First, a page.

Hanover Research: What is the best way to develop individual capacity?

Becky Jascoviak: Individual capacity development should be a collaboration between the individual and the organization. Individuals can choose to grow their own capacity through further schooling or training on their own, but the organization will benefit most when that training is in-line with the employee development plan. Non-profits would do well to learn from some of the well-known for-profit companies that have really mastered this collaboration. Apple’s Blue Sky program is a good example of allowing employees to work on pet projects. Not only does it develop creativity, but also generates employee loyalty.

Hanover Research: Who in the organization is responsible for this development? Why is it important?

Becky Jascoviak: The entire team, from President to program staff, accounting to administration, is responsible for organizational development. Too often organizations utilize only executive or senior staff to generate strategic plans. In many cases, however, it is the front-line employee or daily volunteer who has the best grasp on their individual piece and what can change and grow easily in that component. It is then management’s responsibility to determine where and how the programs are given resources for growth. Finally, it is the executive team and board who lead when it comes to facility planning and staying on-point and mission-focused. It is critical to every organization’s success to have all parties, including those being served, have input into the growth plans of an organization.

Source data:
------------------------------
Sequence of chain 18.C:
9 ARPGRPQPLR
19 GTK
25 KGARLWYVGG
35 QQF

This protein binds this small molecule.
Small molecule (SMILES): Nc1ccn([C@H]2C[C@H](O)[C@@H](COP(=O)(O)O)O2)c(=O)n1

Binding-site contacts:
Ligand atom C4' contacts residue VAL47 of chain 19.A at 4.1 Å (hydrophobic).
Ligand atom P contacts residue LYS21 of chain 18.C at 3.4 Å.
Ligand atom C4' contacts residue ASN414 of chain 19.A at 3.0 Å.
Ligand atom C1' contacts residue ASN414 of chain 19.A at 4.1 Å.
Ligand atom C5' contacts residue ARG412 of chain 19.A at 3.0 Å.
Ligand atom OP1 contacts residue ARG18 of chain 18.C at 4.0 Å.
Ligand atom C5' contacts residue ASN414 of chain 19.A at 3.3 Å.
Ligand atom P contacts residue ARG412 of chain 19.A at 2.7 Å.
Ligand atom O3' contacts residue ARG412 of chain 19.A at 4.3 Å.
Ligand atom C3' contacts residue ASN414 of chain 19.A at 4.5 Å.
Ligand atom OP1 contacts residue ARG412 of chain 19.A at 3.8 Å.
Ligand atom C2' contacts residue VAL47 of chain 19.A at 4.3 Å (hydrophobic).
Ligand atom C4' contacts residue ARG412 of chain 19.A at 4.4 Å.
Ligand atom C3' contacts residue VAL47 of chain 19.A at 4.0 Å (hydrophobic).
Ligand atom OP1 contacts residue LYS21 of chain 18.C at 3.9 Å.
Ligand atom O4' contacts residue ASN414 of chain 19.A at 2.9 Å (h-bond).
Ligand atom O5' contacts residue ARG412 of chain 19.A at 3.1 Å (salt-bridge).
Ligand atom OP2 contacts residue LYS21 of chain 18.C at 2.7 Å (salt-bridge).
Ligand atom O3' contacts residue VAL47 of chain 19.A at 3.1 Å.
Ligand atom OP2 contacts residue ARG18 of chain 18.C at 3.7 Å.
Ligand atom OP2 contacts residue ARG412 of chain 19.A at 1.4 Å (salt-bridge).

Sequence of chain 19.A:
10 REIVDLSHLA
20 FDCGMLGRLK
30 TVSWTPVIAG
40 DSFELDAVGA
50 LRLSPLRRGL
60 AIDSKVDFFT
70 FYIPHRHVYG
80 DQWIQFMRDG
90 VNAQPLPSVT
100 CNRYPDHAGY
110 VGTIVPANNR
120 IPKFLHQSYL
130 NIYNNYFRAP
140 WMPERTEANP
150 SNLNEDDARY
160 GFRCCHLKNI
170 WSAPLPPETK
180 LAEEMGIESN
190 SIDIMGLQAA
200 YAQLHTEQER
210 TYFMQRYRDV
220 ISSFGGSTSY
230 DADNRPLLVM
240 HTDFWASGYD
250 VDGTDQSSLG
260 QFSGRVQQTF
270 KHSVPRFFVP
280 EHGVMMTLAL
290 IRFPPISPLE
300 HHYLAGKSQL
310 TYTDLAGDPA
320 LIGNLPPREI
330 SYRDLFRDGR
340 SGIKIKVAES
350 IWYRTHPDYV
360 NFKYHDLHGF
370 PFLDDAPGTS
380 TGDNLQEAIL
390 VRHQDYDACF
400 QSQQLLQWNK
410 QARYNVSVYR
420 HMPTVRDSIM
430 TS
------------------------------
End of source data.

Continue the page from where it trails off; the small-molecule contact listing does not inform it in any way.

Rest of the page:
Hanover Research: How can grants consultants advance the strategic aims of an organization?

Becky Jascoviak: Grant writers are in a unique position when it comes to strategic development. They are often neither a part of the executive management team nor part of the program delivery team. They exist separately, yet wholly integrated with both. In finding grants, they must be aware of long-range program plans, while at the reporting stage, they are engrossed in the minutia detail. They can find themselves in the unenviable position of playing counselor and detective at the same time. 

 

Hanover Research